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Put me in the “Not” category – Ripley’s Believe It or Not! #69

July 29, 2010

I associate the Ripley’s franchise with one thing — the distinctive, breathy verbal cadence of Jack Palance. Here’s the intro of the early 80’s TV show with a little taste of Jack’s diction, plus some cool music from Henry Mancini (please pardon the commercials at the end):

And here’s a clip of Palance at his Palance-iest with some funky foreign subtitles:

The weird thing about Ripley’s was that Palance was in some ways the most unbelievable thing on a show about unbelievable things. And I loved him for that. When he showed up years later in the first Tim Burton Batman movie, my reaction was “Hey, it’s the Ripley’s guy! Cool!” I could listen to that guy read soup ingredients. Seriously.

On to the comic.

“When Hands Reach Out” is our first story and it’s illustrated by Jack Sparling (I could only find art credits, so that’s what you’ll see for all the stories here). A 15th century nobleman is haunted nightly by phantom hands:

Lord Berry confesses to the local village bishop the source of the hands in the hopes that he’ll get some help from that quarter. He had romantic feelings for his cousin (incest is best), but found her with another man. In what Inspector Clouseau would call “a rit of fealous jage,” he killed the man:

I’m a bit underwhelmed by the “Ow!!” I’d think that getting run through would merit at least an “Argh!!” or “Yee-ow!!”

Lord Berry then watches in horror as his beloved cousin kills herself:

The Bishop, for these evil deeds, condemns Lord Berry to be haunted by these phantom hands for the rest of his life. Thanks for your help, padre.

The next story, “The Tortured Spirit,” is set in Hong Kong (it’s drawn by Amador Garcia). The studious young child of a magistrate becomes possessed, and the magistrate soon guesses the identity of the possessing spirit:

What soon follows may be the easiest exorcism in the history of the spirit world:

And that’s the end of that. For a guy who was a bigwig in the underworld, the spirit self certainly gave up pretty quickly.

“Death Leap” (Frank Bolle) is set in India. A young British Lieutenant investigates the nocturnal sound of hoofbeats and sees a spectral horse and rider:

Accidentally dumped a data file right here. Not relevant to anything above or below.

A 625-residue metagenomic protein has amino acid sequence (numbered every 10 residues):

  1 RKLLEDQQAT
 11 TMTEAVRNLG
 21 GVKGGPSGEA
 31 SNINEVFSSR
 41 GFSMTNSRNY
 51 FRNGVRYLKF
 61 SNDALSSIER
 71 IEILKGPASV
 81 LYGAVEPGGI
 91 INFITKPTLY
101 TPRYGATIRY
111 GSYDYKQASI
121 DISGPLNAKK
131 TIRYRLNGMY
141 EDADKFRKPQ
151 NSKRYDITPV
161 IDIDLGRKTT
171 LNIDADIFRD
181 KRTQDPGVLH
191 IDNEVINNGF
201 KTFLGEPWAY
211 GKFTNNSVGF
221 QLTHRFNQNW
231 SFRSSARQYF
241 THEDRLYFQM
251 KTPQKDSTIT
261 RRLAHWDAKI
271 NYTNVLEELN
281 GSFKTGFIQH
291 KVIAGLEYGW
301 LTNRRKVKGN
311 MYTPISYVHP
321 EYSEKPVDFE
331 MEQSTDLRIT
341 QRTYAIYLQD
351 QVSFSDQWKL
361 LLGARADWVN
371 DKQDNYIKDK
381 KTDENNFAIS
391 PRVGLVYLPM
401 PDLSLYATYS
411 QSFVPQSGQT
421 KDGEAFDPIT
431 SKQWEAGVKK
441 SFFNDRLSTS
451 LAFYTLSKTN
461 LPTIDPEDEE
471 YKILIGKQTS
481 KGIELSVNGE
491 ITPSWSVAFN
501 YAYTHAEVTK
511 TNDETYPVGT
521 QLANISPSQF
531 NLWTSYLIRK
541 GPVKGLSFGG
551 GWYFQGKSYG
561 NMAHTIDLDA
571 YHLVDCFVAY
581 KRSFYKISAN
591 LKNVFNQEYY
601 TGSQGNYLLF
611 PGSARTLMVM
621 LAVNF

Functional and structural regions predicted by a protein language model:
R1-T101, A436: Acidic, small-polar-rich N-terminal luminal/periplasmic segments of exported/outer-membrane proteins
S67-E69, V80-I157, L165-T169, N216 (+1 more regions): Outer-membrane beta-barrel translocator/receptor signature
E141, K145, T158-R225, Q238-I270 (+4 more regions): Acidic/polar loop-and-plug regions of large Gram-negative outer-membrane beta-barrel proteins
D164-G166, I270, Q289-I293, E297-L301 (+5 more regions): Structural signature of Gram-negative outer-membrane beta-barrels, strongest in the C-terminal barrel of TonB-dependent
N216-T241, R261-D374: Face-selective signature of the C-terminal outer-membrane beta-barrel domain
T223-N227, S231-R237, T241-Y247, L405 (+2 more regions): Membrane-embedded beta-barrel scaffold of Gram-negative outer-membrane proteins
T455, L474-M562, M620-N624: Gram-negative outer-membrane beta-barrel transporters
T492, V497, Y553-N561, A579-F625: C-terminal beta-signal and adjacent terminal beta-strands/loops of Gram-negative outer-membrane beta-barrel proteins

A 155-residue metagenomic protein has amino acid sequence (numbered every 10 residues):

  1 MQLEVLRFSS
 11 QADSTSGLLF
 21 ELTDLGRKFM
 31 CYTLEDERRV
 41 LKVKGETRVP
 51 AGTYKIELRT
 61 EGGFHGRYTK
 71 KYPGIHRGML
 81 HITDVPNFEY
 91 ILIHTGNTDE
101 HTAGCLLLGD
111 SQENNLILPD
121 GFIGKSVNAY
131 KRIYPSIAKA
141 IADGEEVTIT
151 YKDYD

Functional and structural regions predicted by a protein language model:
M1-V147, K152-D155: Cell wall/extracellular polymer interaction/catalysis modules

When he returns to camp, one of the native servants clues him in on the identity of the rider and horse. An arrogant captain who had once been stationed at this encampment tried to show off the speed of his horse one day and his showboating had disastrous consequences:

“The Day You Die!” (Jose Luis Garcia-Lopez) is our last story. The foppish son of a wealthy 17th century nobleman wants to know when his father will die and leave him his inheritance. The magician (Layton) whose counsel he seeks informs him that they’ll have to rob a fresh grave to get answers, and the young man reluctantly tags along. Things get all fouled up when the exhumed spirit gets pissed and, instead of relaying the date of death for the wealthy lord, informs Layton that he (Layton) is going to die in a matter of days. Well played, “magician.”

This causes Layton to pace and mutter all the next day:

Apparently loose lips don’t just sink ships.

Layton continues blabbering in court and drags his young accomplice into the mix:

The lord disinherits his son and the court accepts this as a substitute punishment for death. Layton, meanwhile, heads for the gallows.

I wasn’t overly impressed with any of the stories in this book. The core ideas might have worked if they had been a little more fleshed out, but as they are they’re way too brief. I suppose the brevity fits in with the usual Ripley’s presentation — the shows and strips always used brief vignettes instead of long form presentations. But it just didn’t work that well in this medium, at least for me. I needed a chance to catch my breath.

Speaking of breath…Maybe I’ll have to re-read it with Jack’s voice in my head. Now there’s an idea.

2 Comments leave one →
  1. David Morefield permalink
    July 30, 2010 9:27 am

    Palance was awesome on that show; right up there with Christopher Walken for weird speech patterns and crazy mannerisms.

    It was great how he got that twinkle in his eye when he said “Believe It………….Or Not” (I left out about 16 “dots”). He really projected the persona of a shady carnival barker who may be ushering you into a tent filled with cheap illusions, or then again maybe into the waiting arms of Satan himself. And that was *perfect* for this show.

    Jack’s twinkle seemed to say, “For all you know, we just made up this entire segment and not one word of it is true. Because we CAN. It’s in the title, schmuck.”

    • July 30, 2010 10:23 am

      Well put. He had a scary quality about him, but in a good “crazy uncle that lights off illegal fireworks in his back yard” sort of way.

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